Myanmar

To bend or break

While studying post-colonial literature, I remember comparing different characters' response to oppression, hardship and poverty. Whereas some people manage to 'bend' and adjust others just 'break'.



The ’benders’ of the world are many and impressive, people who accept and adapt, no matter how horrible their situations might appear. However, there are also many broken people. Breaking when trying to fight back, or bend under heavy burdens and hardships. Some are simply crushed.

These photos are captured in Myanmar, a country that has experienced decades of suffering and tyranny in many different forms and they speak of the different ways that people can react.

Bent, broken or not – some people manage to ’break through’, or even to rise and ’break free’. I often wonder what sets these people apart from the rest. Like the trees that grow and climb on the old, naked walls in Yangon – they reach for the sun and seem to find their ways, no matter what.

This essay is based on my street photography. Images taken on various walks. I hope that they will speak to you, just as they have spoken to me, about human nature’s ability both to bend and to break, but also to bend loose and break free.


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Man carrying a heavy load at the wholesale market. His shoulder bag indicates that he belongs to the Karen minority group, an ethnic group that has been persecuted for decades in Myanmar. In the background there is a calendar with Aung San Sui Kyi, who many minority groups put their hopes in before the 2015 election. However, her popularity due to political decisions has significantly dropped with the minority groups since then.
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Trash collector – one of thousands in Yangon – pushing and sorting other people’s unwanted waste to make a living.
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U Kyaw Nyein is 94 years old. He has lost 4 out of 8 children. The oldest one was killed by a landmine in Shan state and had to be carried for seven miles before he was buried. His picture is framed on the wall. In spite of his hardships and losses, U Kyaw Nyein is not just alive – he is vibrant. ”I still have all my teeth, do you see?”, he laughs. ”It’s because of my second son. He takes care of me.” Do families and communities grow stronger in response to hardships?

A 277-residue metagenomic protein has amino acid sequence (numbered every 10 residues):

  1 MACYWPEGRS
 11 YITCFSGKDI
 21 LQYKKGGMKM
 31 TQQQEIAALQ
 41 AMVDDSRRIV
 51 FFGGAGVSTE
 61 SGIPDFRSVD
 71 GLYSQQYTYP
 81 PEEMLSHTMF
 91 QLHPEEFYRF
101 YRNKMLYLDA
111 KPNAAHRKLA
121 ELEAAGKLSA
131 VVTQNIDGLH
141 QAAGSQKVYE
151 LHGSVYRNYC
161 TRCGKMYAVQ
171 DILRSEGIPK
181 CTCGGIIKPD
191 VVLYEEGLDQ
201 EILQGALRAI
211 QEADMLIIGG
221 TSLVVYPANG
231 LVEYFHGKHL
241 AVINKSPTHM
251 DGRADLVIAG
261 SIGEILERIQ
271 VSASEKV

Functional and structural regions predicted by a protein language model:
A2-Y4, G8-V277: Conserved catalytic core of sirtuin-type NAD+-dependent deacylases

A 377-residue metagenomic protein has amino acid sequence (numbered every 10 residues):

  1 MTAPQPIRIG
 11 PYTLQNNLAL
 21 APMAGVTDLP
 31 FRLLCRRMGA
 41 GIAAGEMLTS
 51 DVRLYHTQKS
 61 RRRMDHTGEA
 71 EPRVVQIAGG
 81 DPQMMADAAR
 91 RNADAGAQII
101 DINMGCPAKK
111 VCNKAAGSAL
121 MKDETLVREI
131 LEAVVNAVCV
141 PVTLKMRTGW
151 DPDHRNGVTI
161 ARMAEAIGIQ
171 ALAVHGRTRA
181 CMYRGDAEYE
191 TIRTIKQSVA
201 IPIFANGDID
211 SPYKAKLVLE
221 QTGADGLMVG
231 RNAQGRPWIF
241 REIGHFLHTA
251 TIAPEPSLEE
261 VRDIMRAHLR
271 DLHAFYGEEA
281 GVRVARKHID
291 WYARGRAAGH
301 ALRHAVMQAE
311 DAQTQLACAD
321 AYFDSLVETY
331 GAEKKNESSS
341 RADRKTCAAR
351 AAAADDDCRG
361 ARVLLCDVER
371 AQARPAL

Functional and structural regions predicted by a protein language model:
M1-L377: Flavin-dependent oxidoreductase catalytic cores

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Myanmar’s history is full of violence, both in terms of rebellion and repression. This picture was taken during a local film production that I happened to walk past. Unfortunately, violence is something that too many Burmese people have witnessed in reality too.
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The journey continues. Yangon circular train. Although the strategic discrimination against the Rohingya people has been happening for many generation, the lastest wave of forced displacement in 2017 has been highlighted also in international media.
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A rugged and rocky beach in Rakhine, shaped by tireless tides, tsunamis and storms. Every evening this old fisherman went down to swim and watch the ocean. A daily ritual to cleanse body and soul.
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Maria is a 96-year-old Karen woman. She has seen it all, the Japanese and the Brits, cyclones and earthquakes, the uprisings and the generals. However, her happiness and gratefulness has survived it all.
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Doves rising towards the sky, fed by a family on the street. Many Buddhists feed the birds and the dogs on the street for better Karma, one of many ways to maintain hopes of a better life.
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Yangon tree. The resilience of both nature and people never cease to amaze.

Photo Essay by: Magdalena Vogt


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Magdalena lives with her family in Myanmar. She has previously worked for a number of NGO:s in Thailand and Laos on access to education for minorities as a means to breaking structural violence and promote sustainable peace. She is currently working as an independent consultant under the auspices of her own business ”Unfiltered Communications”. Her focus is on writing, documenting, and producing material for a variety of actors and organizations in Myanmar and the region.

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